Make sure, that the rod, that arcs through the winding barrel, isn't touching the barrel. Also, that the base of the clock is level.
    If everything is correct, the clock will/should continue to run. If not, you may need to look for a donor clock.
    Keep us posted.
     
  6. Tinker Dwight

    Tinker Dwight Registered User

    Oct 11, 2010
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    It looks like the shipping pedulum lock is holding
    the pendulum in the pictures.
    There is a thumb screw on the back, about a third
    the way up. You need to unscrew it. Hold the
    pendulum while unscrewing so it doesn't just drop.
    once the screw releases, let the pendulum down.
    If the contacts are clean and the clocks electronics
    are working, it should mantain a swing.
    Tinker Dwight
     
  7. Tom Kloss

    Tom Kloss Registered User
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    Dec 5, 2003
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    Hi,

    I agree with Tinker the pendulum looks like it's locked. If a clean up and new batteries won't get it to run the repair will be difficult because the electronics are contained inside the coil and are difficult to get at.

    T.J. Kloss
     
  8. Burkhard Rasch

    Burkhard Rasch Registered User
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    Jun 1, 2007
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    #8 Burkhard Rasch, Aug 30, 2014
    Last edited by a moderator: Dec 31, 2017
    my experiance with these is:first check all contacts (battery to battery-box,battery box to wires,wire to clock frame resp. solenoid etc.)The pendulum must swing freely through the solenoid without touching it,if not , Your suspension spring-the flatt double spring the pendulum is hooked to-is damaged.I don't think the pendulum is still blocked by the transportation skrew.The little induction magnet should be there,it's behind a polished steel cap at the right end of the circular steel bar forming the bob of the pendulum(looking from front).It holds magneticaly,lift up the cover and see if it's there,don't remove it .If Your clock doesn't want to run now You have a problem.These clocks came in two types,one with a switch board in the base of the clock,behind the battery compartment.This type is most probably intact.The second type has all the electronics incl. a Germanium transistor integrated into the solenoid,and-sorry to say-these Germanium transistors often are shot and not replacable- at least not with reasonable amount of effort and money.If they run,they are beautifull.Hope You get Your's running.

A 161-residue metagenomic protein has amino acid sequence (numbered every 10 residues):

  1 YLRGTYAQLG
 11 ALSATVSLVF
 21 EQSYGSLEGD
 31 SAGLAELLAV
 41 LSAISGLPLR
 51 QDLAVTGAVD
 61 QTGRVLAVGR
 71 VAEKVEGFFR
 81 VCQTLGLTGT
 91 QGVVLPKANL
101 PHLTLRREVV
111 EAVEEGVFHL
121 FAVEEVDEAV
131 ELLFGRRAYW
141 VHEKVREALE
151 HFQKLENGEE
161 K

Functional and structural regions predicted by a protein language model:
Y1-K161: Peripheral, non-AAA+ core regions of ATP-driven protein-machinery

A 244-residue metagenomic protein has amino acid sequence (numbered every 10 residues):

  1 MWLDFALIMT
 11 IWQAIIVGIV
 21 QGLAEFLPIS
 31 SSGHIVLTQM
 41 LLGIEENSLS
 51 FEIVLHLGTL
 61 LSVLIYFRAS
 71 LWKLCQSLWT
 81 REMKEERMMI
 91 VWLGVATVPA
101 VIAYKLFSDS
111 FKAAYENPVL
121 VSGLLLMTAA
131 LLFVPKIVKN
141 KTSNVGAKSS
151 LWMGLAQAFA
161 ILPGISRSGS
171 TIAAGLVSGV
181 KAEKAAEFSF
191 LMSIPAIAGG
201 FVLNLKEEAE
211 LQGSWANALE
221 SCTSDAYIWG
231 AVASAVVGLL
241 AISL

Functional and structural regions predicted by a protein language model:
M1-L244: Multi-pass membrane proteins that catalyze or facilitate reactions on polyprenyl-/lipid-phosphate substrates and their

Best
    Burkhard
     
  9. Tony3900

    Tony3900 Registered User

    Nov 3, 2018
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    I was wondering I have the same clock but is running slow is there a way to speed up or slow down this clock.
     
  10. KurtinSA

    KurtinSA Registered User
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    Nov 24, 2014
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    Have tried raising the bob on the pendulum? You should be able to rotate it to raise it.

    Kurt
     
  11. Tony3900

    Tony3900 Registered User

    Nov 3, 2018
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    Thank you very much I did not see the arrows on the bob feel kinda of foolish but now I see them. Thanks again.